The word “epiphany” comes from the Greek epiphaneia or theophaneia, meaning “appearance” or “manifestation.” After the celebration of Christmas, Epiphany is the time of the Christian year when we wonder at the revelation of God to the world in Jesus Christ. The Feast of Epiphany, traditionally celebrated on January 6, symbolizes the fact that “the man born to be king” will rule not by force but by love, reigning not from a throne but from a cross. God for a king, frankincense for a priest, and myrrh for the one who was to die: the gifts of the wise men foretell that he will be the one true king, perfect high priest, and supreme savior. The unfolding season of Epiphany honors the public life and witness of Jesus, including his baptism in the Jordan River, his calling of the disciples, and his miracles. Ultimately, Epiphany is the season of compassionate encounter.–Michael Ford ed., Eternal Seasons: A Liturgical Journey with Henri J.M. Nouwen, (2004: Soren Books, Notre Dame, Indiana), p. 61.
1/3 Epiphany Sunday
As foreign astrologers who attempted to foretell the future by reading the stars, the Magi find their wisdom redirected to the unveiling of the significance of the present, and God’s presence, in the manger. Our message, Discovering the Present, will come from Matthew 2:2-12.
1/10 Baptism of The Lord
There are no birth stories in the Gospel of Mark-no shepherds or innkeepers, no angels or mangers. In his no holds barred, bare-knuckled approach, Mark’s opening scene dramatically portrays a water-soaked Jesus standing in the river against the backdrop of a ripped-open sky. Perhaps, like Mark and his gospel and Jesus in the Jordan, we too, should dive right in… (Mark 1:4-11).
1/17 Second Sunday after Epiphany
As Barbara Brown Taylor explains so eloquently in her book, When God is Silent, prayer should be less “Lord, hear our prayers,” and more, “Speak Lord, for your servant is listening.” Our message, Tuning In, will come from 1 Samuel 3:1-20.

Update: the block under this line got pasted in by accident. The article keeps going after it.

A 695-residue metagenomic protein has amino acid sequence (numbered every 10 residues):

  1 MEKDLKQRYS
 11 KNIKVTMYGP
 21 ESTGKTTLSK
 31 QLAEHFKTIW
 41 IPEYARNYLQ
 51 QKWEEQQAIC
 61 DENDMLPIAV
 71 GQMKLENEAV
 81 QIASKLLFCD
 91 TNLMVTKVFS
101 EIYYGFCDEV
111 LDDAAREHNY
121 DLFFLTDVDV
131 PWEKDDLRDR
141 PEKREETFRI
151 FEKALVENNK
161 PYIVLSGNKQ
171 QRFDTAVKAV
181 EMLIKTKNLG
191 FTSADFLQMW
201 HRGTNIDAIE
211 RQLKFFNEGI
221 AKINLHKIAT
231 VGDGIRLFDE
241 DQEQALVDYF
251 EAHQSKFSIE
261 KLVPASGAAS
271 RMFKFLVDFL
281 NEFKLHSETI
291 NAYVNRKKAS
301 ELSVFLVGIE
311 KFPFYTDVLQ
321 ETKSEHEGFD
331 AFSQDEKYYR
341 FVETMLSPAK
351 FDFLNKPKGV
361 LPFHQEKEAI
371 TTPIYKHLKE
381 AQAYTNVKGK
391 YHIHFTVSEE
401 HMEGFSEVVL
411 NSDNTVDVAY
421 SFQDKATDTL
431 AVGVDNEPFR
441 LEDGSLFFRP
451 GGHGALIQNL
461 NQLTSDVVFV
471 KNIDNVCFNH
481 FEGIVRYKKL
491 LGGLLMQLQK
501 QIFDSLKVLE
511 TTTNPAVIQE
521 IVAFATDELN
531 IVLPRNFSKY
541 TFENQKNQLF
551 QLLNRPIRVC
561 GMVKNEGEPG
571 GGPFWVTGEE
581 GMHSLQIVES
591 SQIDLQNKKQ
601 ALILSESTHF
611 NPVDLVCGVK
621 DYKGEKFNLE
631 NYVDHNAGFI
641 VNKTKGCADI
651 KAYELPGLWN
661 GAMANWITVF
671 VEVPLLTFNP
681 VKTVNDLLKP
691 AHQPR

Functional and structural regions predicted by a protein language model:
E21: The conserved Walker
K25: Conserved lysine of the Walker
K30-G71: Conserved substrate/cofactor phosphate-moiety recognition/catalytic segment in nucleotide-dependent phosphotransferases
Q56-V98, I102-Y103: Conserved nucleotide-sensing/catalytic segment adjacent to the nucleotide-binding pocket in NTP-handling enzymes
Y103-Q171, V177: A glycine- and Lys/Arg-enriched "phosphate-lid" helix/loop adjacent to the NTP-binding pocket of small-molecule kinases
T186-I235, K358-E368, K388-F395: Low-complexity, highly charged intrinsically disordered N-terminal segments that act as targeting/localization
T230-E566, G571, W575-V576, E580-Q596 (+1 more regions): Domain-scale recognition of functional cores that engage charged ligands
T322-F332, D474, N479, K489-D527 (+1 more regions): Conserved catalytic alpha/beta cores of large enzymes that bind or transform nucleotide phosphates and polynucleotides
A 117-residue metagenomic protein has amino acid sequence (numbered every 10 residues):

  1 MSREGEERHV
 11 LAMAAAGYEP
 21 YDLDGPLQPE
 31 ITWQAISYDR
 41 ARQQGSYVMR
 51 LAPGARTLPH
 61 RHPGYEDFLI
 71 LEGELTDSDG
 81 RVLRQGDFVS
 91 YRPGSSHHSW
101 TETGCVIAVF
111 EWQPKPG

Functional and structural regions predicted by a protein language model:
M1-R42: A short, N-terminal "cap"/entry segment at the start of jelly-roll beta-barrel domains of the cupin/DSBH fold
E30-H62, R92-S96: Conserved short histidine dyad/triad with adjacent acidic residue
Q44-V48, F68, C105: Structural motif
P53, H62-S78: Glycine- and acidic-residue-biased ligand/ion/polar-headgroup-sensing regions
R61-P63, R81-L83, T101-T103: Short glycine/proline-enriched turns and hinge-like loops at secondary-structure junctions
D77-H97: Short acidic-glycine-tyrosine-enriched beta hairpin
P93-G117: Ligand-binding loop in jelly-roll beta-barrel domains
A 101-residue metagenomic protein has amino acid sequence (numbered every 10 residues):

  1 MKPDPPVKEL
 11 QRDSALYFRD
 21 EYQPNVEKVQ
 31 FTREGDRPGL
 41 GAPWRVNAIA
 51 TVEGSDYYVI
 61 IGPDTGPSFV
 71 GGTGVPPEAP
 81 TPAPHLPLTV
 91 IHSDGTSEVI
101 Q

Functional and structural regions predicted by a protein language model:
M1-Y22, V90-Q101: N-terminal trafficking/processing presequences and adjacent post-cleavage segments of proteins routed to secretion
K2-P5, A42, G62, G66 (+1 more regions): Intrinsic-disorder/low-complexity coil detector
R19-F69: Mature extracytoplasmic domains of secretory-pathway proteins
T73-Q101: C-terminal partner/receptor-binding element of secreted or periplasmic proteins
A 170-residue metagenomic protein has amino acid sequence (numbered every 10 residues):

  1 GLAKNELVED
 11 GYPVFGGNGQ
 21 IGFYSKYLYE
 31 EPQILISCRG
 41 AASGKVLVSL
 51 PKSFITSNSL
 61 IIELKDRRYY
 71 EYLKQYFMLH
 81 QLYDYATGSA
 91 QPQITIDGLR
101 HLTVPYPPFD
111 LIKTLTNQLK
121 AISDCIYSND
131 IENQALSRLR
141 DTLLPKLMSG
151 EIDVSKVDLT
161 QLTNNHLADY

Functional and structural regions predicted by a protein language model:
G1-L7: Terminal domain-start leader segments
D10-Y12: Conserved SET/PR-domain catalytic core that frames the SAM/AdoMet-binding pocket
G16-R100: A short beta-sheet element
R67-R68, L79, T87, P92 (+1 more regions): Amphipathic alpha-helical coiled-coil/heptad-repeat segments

1/24 Third Sunday after Epiphany
Having run in the opposite direction when God first asked him to go to Nineveh, Jonah seems to have achieved the single greatest preaching result in history, leading the Assyrian king and all the Ninevites offering repentance. So, why is Jonah so upset? Our message, Something Smells Fishy, will come from Jonah 3:1-5, 10.
1/31 Fourth Sunday after Epiphany
Mark, more than any other Gospel writer, emphasizes Jesus’ miraculous power to heal and to exorcise. Of the eighteen miracles recorded in Mark, thirteen have to do with healing. Of these thirteen healing miracles, four are exorcisms. The text says those who heard his teaching and witnessed Jesus’ first exorcism were “astounded” and “amazed.” Given that we view the world through skeptical, post-modern lenses, how does Jesus’ authority and teaching continue to astound and amaze us? Our message, Astounded & Amazed, will come from Mark 1:21-28.
2/7 Fifth Sunday after Epiphany
John Wesley, the founder of the Methodist movement once commented: “better to deliver aid than to send it.” How might Peter’s mother-in-law offer us a paradigm for mission and ministry? Our message, In-laws & Outlaws, will come from Mark 1:29-39.
2/14 Transfiguration Sunday
Having crossed the Jordan, Elisha entreated Elijah to grant him a double portion of the prophet’s spirit. In response, Elijah assured him that it would be granted if he were courageous enough to witness his mentor’s departure. Our message, A Test of Courage, will come from 2 Kings 2:1-12.